It is common practice for companies to charge administrative "dormancy" fees on a gift card if it remains unused after a certain amount of time. However, a few states are passing laws that ban or limit dormancy fees on gift certificates. For example:
- California : No dormancy fees unless
- The card value is $5 or less when the fee is charged
- The fee is no more than $1 per month
- The card has not been used for 24 months
- Fee is noted on the card
- Connecticut : No dormancy fees
- Maine : No dormancy fees unless noted on the cards
- New Hampshire : No dormancy fees
- Washington : No dormancy fees
- Illinois, Rhode Island and Texas : Bill pending to ban or limit dormancy fees
About 15-20 states have also passed laws that ban or limit expiration dates on gift certificates.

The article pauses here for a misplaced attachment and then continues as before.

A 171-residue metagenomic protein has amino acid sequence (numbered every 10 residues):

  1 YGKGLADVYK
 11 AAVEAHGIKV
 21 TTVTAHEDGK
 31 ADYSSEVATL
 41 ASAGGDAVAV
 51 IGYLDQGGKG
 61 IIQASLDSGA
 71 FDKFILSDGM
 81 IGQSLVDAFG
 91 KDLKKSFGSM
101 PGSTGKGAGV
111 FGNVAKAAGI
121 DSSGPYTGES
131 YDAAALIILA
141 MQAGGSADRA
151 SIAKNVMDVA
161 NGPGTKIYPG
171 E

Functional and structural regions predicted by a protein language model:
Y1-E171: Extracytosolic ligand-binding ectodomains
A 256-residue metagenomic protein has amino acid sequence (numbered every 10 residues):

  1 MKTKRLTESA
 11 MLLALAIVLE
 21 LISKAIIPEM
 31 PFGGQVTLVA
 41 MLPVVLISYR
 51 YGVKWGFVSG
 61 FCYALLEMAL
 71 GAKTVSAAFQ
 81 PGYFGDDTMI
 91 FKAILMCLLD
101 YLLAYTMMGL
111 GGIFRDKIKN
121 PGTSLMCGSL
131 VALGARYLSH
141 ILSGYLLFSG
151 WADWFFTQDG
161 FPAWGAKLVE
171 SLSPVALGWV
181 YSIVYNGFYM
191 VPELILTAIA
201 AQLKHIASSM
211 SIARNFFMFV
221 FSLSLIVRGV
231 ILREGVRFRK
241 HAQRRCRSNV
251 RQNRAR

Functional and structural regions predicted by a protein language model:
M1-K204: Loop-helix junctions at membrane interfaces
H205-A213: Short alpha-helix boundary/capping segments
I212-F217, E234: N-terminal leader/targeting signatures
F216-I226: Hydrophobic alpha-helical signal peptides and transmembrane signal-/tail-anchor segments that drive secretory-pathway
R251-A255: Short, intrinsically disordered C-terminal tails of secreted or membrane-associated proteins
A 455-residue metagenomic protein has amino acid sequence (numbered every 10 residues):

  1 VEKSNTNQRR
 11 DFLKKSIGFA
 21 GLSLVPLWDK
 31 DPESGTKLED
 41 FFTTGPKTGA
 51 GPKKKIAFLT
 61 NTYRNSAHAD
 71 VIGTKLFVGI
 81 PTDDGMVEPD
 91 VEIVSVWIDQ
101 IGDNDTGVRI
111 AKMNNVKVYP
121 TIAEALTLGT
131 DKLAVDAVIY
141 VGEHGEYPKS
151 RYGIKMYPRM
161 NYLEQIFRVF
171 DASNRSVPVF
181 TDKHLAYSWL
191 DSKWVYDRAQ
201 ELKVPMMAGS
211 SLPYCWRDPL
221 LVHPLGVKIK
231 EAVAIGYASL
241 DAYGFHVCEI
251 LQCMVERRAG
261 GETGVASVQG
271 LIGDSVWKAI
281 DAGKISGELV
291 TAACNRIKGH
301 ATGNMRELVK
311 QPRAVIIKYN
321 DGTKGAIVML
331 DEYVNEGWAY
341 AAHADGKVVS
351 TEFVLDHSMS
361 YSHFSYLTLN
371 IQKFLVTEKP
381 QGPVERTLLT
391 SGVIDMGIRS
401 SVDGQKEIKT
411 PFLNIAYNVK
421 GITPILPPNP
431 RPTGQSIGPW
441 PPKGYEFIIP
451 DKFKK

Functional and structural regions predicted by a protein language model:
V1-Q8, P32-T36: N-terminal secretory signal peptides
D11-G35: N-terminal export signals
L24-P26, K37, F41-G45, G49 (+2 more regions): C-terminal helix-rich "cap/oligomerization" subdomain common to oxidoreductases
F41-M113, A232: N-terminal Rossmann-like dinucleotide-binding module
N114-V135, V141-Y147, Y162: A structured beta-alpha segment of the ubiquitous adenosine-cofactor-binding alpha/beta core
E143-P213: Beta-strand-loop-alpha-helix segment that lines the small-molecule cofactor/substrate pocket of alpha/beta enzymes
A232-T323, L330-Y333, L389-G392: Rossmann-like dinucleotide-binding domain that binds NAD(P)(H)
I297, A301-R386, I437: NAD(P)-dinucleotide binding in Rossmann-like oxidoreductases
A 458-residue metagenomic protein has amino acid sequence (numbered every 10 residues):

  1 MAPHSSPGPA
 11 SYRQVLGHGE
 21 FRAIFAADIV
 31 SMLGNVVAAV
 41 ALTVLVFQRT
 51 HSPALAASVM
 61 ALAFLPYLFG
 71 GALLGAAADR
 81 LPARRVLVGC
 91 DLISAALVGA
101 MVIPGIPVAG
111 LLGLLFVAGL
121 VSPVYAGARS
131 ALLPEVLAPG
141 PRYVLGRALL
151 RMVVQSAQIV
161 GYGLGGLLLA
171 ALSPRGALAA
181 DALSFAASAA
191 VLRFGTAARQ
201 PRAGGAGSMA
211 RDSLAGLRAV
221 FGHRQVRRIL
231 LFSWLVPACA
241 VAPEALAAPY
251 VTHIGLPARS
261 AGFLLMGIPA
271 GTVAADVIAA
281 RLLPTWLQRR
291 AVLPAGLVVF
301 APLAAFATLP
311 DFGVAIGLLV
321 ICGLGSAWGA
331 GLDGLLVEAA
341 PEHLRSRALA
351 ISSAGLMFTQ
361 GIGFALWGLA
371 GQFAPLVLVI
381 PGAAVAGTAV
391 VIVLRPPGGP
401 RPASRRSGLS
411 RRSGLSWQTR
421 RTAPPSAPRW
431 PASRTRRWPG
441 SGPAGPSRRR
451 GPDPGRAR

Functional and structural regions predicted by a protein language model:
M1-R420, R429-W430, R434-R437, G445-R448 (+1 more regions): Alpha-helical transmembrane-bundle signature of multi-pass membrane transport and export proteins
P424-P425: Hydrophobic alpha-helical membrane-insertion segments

Should I Contact a Consumer Protection Lawyer?
Given the costs of consulting an attorney, you may want to try to speak with a manager if a company refuses to honor your gift certificate or is charging dormancy fees for your old gift certificate. Recite the state law banning dormancy fees on gift certificates, if applicable, and tell the manager the basis of your claim. However, if the company is uncooperative and you still want to pursue your claim, contact a lawyer. It can be difficult to determine which laws apply to your situation, especially where the gift certificate is purchased in one state and used in another state. An experienced defective products attorney can explain your rights to you and help you successfully pursue your claim.